Definition of tessellate in US English:


(also tesselate)


[with object]
  • 1Decorate (a floor) with mosaics.

    • ‘One room had a red tessellated floor and the main reception room a geometric mosaic, partly restored.’
    • ‘In Beowulf we hear ‘The outer door, bolted with iron bands, burst open at a touch from his hands… the fiend stepped onto the tessellated floor…’’
    • ‘About half of the design survives, set within a red tessellated border.’
    • ‘There are a lot of single pitch sport routes on the tessellated patterned walls of this amazing area.’
    • ‘She planted pencil pines around the fence and lobbied for the verandah roof to be removed from our Victorian house so she could place cumquats in tubs on the tessellated terrace.’
    • ‘Remains from Roman Canterbury have also come to light, including walls standing two feet high, metalled roads, a number of tessellated floors, and a hoard of about 700 low-denomination coins spanning the 1st - 4th centuries.’
    • ‘The area of loss high-lighted in Plate XII illustrates the intrinsic flaw in tessellated inlay decoration: particles were apt to become dislodged as the thin strip of mixed clay was bent around the oval teapot.’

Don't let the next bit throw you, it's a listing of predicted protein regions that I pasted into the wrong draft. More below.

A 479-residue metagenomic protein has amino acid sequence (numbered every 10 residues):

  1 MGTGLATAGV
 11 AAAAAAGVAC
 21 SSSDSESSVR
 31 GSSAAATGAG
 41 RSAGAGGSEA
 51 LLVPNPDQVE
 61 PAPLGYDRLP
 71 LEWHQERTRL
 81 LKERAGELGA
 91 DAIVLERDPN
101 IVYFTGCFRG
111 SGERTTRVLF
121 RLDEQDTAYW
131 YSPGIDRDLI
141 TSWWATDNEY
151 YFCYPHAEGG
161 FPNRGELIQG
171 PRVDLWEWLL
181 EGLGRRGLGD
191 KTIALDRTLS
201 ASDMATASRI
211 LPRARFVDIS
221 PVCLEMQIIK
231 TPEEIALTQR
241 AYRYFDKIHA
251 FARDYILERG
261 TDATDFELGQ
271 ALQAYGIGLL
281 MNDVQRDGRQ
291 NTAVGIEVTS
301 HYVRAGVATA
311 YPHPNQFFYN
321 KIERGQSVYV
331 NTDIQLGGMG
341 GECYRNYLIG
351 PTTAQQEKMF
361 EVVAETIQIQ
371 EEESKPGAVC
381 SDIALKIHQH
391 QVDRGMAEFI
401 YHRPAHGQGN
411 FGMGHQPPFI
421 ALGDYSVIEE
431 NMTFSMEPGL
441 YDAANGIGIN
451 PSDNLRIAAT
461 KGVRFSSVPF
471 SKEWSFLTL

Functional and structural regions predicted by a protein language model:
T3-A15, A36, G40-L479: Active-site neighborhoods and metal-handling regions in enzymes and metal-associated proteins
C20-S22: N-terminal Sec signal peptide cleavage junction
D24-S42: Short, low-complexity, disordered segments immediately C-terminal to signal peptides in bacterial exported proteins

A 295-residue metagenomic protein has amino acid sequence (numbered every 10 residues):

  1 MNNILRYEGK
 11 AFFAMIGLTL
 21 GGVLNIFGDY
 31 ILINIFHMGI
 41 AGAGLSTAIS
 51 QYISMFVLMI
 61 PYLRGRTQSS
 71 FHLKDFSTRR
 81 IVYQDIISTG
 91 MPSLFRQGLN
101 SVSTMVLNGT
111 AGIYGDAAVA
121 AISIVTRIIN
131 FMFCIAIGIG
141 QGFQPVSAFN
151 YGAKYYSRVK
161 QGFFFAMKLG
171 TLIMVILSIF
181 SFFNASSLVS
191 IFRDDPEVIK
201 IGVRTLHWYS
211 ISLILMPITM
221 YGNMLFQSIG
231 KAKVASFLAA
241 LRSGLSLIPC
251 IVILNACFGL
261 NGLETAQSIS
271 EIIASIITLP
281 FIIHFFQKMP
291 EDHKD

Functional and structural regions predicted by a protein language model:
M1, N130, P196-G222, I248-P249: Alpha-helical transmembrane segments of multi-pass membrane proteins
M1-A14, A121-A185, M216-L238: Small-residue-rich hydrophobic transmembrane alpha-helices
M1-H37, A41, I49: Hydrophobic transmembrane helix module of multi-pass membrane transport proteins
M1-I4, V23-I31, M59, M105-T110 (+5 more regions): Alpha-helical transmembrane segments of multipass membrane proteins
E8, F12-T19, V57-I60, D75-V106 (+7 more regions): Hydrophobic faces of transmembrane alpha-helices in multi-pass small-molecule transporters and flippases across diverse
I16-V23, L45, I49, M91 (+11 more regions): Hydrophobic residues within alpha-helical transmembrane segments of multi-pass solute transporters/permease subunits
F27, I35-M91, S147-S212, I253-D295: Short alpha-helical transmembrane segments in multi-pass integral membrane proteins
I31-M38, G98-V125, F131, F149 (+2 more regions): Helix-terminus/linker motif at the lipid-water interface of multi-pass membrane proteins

• ‘The nature of their decoration, whether by painted plaster on walls or ceilings, or by tessellated and mosaic floors, compares well with that from the countryside.’
    1. 1.1Mathematics Cover (a plane surface) by repeated use of a single shape, without gaps or overlapping.
      • ‘Does there exist an algorithm or standard procedure that can take as input an arbitrary single tile and determine in a finite number of steps whether or not that tile tessellates the plane?’
      • ‘By considering the action of the modular group on the complex plane, Klein showed that the fundamental region is moved around to tessellate the plane.’
      • ‘Furthermore individual tracheids within these anomalous wood zones often possess a rounded cross-sectional shape, such that they do not perfectly tessellate, resulting in the occurrence of abundant intercellular spaces.’


Late 17th century (as tessellated): from late Latin tessellat-, from the verb tessellare, from tessella, diminutive of tessera (see tessera).